Sugar Addiction and How to Stop Eating Sugar
Is there really such a thing as sugar addiction? And how can you cut down on the sweet stuff?
Sugar is on almost everyone’s hitlist, with the government even stepping in to take action against it in its last budget
with a tax on soft drinks that contain too much added sugar. However, that tax is two years away and sugar will continue to be responsible for diseases such as obesity, diabetes and cardiovascular issues, so here is our advice on how people can kick their sugar habit now.
Is sugar genuinely addictive?
Addiction is a strong word, so I wouldn’t call sugar addictive. However, sugar has been shown to stimulate the areas of the brain that are linked to addiction, the opiate receptors and the reward centre. So some people are more susceptible to this and may find they crave sugar more than others.
Why do we crave sugar at certain times of the day, like the mid-afternoon snack?
This is due to habit for some people, tiredness for others and sometimes thirst. Think about these things first to work out if you are actually hungry or not. Try having a drink, [and] if you still want something then choose a healthy snack that includes protein to help keep you satiated. Peanut butter on toast or hummus with vegetables sticks, for example.
How can you recognise what food has sugar in it?
Reading the list of ingredients on a food label will help with this – however, sugar can be found in a variety of disguises. Syrups, glucose, sucrose, fructose, honey and agave are all forms of sugar. It is helpful to remember that there are added sugars, and sugars that are found naturally as part of a food. It is the added sugars that we want to be reducing – but not cutting out [all sugars] completely. So sugar that is naturally found in fruit, natural yogurts and milk is OK.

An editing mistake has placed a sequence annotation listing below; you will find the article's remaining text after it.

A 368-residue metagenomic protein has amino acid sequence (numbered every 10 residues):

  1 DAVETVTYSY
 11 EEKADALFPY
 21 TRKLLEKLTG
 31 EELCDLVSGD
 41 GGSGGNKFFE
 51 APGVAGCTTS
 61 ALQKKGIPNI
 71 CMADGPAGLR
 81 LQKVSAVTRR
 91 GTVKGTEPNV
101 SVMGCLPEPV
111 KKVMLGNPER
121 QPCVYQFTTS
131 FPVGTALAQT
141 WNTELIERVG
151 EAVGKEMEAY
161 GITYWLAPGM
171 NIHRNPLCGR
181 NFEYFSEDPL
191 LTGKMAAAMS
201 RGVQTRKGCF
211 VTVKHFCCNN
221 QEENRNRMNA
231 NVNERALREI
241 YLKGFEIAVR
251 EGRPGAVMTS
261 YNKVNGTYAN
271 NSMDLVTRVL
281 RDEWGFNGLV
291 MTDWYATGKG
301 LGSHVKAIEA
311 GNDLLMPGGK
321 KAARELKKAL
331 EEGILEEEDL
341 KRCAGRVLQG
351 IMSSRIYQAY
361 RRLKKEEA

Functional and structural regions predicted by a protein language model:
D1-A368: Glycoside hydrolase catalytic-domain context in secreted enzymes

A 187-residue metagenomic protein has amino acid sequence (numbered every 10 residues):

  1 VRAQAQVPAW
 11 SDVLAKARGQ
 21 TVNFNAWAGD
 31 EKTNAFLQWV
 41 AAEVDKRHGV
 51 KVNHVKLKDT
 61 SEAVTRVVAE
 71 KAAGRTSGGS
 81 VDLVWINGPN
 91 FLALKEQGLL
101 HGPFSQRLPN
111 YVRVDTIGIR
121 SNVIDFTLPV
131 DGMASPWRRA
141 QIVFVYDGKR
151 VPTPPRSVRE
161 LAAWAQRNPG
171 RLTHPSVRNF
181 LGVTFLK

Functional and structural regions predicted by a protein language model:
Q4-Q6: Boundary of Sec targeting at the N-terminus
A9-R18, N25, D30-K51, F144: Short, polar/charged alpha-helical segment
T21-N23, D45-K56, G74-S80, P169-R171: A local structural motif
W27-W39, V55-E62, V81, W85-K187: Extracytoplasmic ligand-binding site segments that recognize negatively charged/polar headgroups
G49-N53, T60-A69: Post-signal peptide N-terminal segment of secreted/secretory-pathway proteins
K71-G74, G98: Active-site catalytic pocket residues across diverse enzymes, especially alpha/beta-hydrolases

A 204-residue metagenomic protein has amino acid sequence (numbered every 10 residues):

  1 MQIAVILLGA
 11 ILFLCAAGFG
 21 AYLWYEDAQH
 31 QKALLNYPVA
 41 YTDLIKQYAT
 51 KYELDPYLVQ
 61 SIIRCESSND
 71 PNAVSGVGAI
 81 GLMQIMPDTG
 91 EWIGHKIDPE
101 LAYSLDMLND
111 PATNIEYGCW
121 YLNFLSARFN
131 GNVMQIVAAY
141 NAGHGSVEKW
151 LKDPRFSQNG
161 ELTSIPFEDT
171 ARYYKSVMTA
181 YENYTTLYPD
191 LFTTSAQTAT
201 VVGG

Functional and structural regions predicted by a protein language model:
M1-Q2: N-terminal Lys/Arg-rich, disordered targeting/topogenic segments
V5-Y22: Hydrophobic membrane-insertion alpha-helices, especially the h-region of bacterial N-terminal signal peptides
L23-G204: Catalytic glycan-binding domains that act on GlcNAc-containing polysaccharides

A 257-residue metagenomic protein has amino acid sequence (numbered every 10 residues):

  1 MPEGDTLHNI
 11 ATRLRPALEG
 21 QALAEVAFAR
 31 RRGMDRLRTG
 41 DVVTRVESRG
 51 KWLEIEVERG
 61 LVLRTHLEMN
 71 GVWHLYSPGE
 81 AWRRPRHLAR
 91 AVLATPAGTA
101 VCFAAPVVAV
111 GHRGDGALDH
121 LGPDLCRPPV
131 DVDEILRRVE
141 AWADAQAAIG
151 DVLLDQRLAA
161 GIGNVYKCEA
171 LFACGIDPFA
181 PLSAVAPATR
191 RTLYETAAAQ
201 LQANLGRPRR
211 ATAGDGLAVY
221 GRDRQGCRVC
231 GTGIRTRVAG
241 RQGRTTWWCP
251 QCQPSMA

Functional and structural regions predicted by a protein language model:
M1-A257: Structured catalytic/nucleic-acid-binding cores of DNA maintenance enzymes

How To Stop Eating Sugar
We’re hardwired to eat it but you can break your habit, says Dr Michael Fenster, cardiologist, chef and author of The Fallacy Of The Calorie.
The modern Western diet is a problem. Across the US, Europe and lately even Eastern countries
such as Japan and China, food is processed to the point where it’s just layers of sugar, salt and fat. Our ancestors needed these ingredients for survival and evolved to hunt them down. But when high-fructose corn syrup became readily and cheaply available in the 1970s we started gorging on sugar as never before. It’s addictive and now HFCS is snuck into lots of foods.
The good news is that it’s possible to train yourself to overcome your sugar cravings. And you’re already on the right path. Now that you know you’re hardwired to seek out sugar, you can start taking the necessary steps to wean yourself off it.
First, keep it natural. Relying on zero-calorie sweeteners is like making a deal with the devil. Artificial sweeteners can still result in cravings for sugar. In addition, some studies suggest that while we may not absorb the chemicals in sweeteners, they can affect our gut bacteria and cause abnormalities that result in weight gain and the development of diabetes.
Next, redeem yourself. If you need to sweeten your coffee, fruit or porridge, use honey. Sugar alternatives such as honey, molasses or maple syrup have some redeeming nutritional value, but pure sucrose is nutritionally empty.
For an energy boost reach for nature’s energy bar: fruit. Avoid expensive fruit and cereal bars that often contain hidden amounts of wheat gluten and HFCS.
Not eating processed food is also a sure way of dodging hidden ingredients that will scupper your efforts to kick your sugar habit. So buy fresh meat instead of vacuum-packed slabs of ham and salami.
Finally, keep your gut happy. Our gut bacteria produce around 10% of the energy we use, but poor ingredients can make them underperform. The side effect is low energy, which can have you reaching for a sugary pick-me-up. It’s a vicious cycle.
Probiotics are extremely important for intestinal, metabolic and overall good health, but supplementation can be expensive. A low-cost solution: get pickled. Eat naturally fermented foods with live active cultures such as yogurts, sauerkraut, kefir, pickles, miso and kimchi. Nature is pretty smart. We really don’t need to alter a lot of what she’s given us.